Fast & Furious 6
Director Justin Lin takes the high-speed action franchise to London, with Vin Diesel and Dwayne Johnson along for the ride
Ridiculously good-looking students get it on in writer-director Gregg Araki's latest love-letter to sexy good times and the joy of being young. There's also an apocalyptic cult in the mix
Coming on like a pop-culture splattered 'Hollyoaks Later' for bisexual hipsters, with nudity and bed-hopping galore, Kaboom begins in blistering form, with attractive student Smith (Thomas Dekker - Zach from Heroes) providing our way into his collegiate world of emotional angst as substantial as candyfloss - and sex as sweet as powdered sugar. A high point is reached some forty minutes in when an all-growed-up Juno Temple gives practical pointers on how to treat her clitoris during oral sex. (It's a bit racy for a family website, so we won't quote it here, but it's well worth your attention.)
For all this frank depiction of sexual etiquette, there's something adorably dated about Kaboom - it's more like a kinky episode of 'Buffy The Vampire Slayer' than an x-rated edition of 'Skins'. The vaguely retro ‘90s clothes, a time-travelling soundtrack referencing everything from recent indie darlings The Pains Of Being Pure At Heart, to the electroclash of Ladytron at their mid ‘00s peak... you can't help but feel this is more a film for people looking back fondly at their hedonistic student years than it is for people the age of the characters themselves. Or maybe a film for eternal adolescents whatever their age.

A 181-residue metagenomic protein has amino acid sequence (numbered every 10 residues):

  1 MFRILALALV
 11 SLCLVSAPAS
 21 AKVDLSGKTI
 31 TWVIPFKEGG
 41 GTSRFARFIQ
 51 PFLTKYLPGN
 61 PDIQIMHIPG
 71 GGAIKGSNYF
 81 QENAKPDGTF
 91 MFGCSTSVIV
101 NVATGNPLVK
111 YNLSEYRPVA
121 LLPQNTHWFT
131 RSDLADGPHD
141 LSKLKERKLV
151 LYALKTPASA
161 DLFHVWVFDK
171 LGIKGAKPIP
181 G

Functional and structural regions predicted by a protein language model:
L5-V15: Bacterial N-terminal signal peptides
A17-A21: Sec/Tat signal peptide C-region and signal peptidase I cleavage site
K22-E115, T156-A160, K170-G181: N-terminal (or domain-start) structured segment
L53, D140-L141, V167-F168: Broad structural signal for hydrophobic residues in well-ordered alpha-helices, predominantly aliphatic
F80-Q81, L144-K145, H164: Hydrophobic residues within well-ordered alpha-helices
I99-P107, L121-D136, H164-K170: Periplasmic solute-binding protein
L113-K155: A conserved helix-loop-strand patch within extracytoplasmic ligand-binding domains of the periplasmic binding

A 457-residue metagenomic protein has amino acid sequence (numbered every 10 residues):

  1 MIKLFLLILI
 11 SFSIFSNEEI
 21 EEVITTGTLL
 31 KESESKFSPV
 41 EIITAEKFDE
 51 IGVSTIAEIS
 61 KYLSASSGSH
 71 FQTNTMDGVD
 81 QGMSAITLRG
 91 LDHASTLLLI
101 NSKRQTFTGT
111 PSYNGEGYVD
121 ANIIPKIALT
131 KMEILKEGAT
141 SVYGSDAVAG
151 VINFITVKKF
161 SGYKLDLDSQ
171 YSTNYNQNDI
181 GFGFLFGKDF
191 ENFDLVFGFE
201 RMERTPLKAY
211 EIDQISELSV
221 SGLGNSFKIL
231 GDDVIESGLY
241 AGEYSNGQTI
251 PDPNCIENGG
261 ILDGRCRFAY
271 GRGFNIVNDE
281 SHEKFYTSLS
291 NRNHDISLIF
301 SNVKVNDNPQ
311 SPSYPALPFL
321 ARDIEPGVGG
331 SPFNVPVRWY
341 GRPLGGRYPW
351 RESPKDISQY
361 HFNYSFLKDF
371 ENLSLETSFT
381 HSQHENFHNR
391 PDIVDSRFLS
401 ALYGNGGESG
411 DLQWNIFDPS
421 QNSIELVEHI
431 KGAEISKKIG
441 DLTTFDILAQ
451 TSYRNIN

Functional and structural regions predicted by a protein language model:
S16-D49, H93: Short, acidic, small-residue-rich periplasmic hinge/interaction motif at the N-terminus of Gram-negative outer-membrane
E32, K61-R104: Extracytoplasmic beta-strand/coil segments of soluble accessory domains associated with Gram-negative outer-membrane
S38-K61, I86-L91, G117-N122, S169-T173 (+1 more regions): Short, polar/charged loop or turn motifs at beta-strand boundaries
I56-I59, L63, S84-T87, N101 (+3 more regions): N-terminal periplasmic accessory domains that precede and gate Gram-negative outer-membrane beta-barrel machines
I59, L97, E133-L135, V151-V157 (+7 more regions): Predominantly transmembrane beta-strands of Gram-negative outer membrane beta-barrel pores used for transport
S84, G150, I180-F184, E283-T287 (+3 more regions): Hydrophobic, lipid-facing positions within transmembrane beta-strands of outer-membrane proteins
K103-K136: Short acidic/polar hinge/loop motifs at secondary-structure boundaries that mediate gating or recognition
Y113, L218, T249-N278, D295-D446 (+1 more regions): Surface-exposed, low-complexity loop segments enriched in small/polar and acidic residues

It's a shame that the last act can't maintain the sheer energy of the first half, meaning that the real excitement is all over rather prematurely, leaving the viewer feeling rather like Temple's character when she huffs "I've had pelvic exams that lasted longer than that" after a too-brief encounter. The film offers dark supernatural cults and the threat of nuclear apocalypse as the threatened 'kaboom' of its third act climax, but somehow it's not as impactful as the other climaxes enjoyed earlier in the film.Rent Kaboom now from Film4oD
The soundtrack's the perfect mixtape, the visuals the perfect day-glo trashpop video - just don't expect too much in the way of boring old depth and meaning.
Film4.com editor Catherine Bray find a lot to like about Hirokazu Kore-eda's ninth feature Hirokazu Kore-eda's Like Father Like Son is, like Asghar Farhadi's The Past, a Competition film whose basic
Film4.com editor Catherine Bray gives her thoughts on Asghar Farhadi's The Past My third Competition film seems the most likely Palme d'Or contender so far: Iranian auteur Asghar Farhadi's The Past